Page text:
Terrorism in Pakistan began with the first use of citizens against India in Kashmir and later against the former Soviet Union in Afghanistan. The first call to the tribesmen to fight against Indian forces in Kashmir in the name of jihad; and the tribesmen’s blind readiness to do so showed the way to the Pakistani military to design a policy which allowed the military establishment to groom, nourish and train private armies.

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They applied this practice against their own countrymen in the former East Pakistan where “loyalist terrorists” were let loose against Bengalis under the banner of organizations like Al-Badr and Al-Shams, whose ghosts still haunt our elite and stubborn parliament that recently issued a “warning resolution” to the Bangladesh government after the execution of Abdul Quader Molla, who was hanged for war crimes.

When the former Soviet Union invaded Afghanistan, the Pakistan military again turned to the tribesmen and easily convinced them and their “brothers” in Afghanistan to fight jihad with the power of American dollars.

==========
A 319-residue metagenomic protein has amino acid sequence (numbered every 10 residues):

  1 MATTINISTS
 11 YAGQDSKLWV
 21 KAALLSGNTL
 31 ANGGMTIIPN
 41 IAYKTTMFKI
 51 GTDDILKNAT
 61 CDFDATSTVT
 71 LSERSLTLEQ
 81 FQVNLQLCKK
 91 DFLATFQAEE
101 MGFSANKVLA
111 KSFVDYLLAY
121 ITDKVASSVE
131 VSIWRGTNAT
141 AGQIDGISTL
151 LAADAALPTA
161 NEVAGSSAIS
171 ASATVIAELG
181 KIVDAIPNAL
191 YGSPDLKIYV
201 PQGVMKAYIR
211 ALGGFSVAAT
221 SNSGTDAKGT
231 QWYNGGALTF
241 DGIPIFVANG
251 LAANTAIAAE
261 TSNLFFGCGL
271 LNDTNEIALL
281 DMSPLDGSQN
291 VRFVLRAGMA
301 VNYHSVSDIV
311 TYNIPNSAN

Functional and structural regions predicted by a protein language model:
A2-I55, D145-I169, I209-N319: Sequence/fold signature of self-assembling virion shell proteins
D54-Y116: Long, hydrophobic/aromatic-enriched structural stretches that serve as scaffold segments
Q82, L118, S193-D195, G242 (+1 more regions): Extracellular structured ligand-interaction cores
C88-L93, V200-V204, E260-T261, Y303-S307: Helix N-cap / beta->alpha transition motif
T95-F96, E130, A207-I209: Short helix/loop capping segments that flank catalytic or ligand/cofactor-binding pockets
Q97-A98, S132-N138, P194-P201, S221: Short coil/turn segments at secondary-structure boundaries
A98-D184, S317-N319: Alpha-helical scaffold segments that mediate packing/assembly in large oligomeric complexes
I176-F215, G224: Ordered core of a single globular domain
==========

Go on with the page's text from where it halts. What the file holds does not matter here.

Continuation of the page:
In my first ever visit to the University Town in Peshawar in the early 90s, I asked my host the address of his office. He said it was near the Taliban Markaz; this compound was used to enlist the madrassa students in Pakistan; to train them and then to send them to Afghanistan. These young men were sent to Afghanistan apparently to bring peace after installing and testing the mujahideen governments. The rise of the Taliban in Afghanistan had the full support of Pakistan and these men under the name of the Taliban were nothing but Pakistani puppets.

We in Pakistan curse the USA as an imperial power but forget the skeleton in our cupboard. Given the role of Pakistan in East Pakistan and Afghanistan, Pakistan is the worst type of imperialist nation. Pakistan has a bloody history of sectarian cleansing. And now the Pakistan Taliban has taken this war among the warring sects to the extreme.

Imran Khan: We love peace in Pakistan but who can assure peace when the decision rests with the Taliban?

The Taliban dictate the terms for peace, they call the shots and you, and people like you, strengthen them by acquiescing to their demands. They are at large to kill the brave sons of the land. They murdered politician Bashir Ahmad Bilour for speaking out against the Taliban and more recently another brave man Chaudhry Aslam. They will thus kill one by one and you and your fellows will talk “peace by dialogue.” We all want that but it won’t work.

Zubair Torwali is a researcher, linguist and human rights activist. Born and raised in Bahrain Swat, Pakistan, he heads the Institute for Education and Development, a civil society organization working for the conservation of cultural, lingual and natural heritage among the linguistic communities in north Pakistan. Zubair was recently awarded the Prof. Anita Ghulam Ali Award of Teachers and Education in Emergencies. Read other articles by Zubair.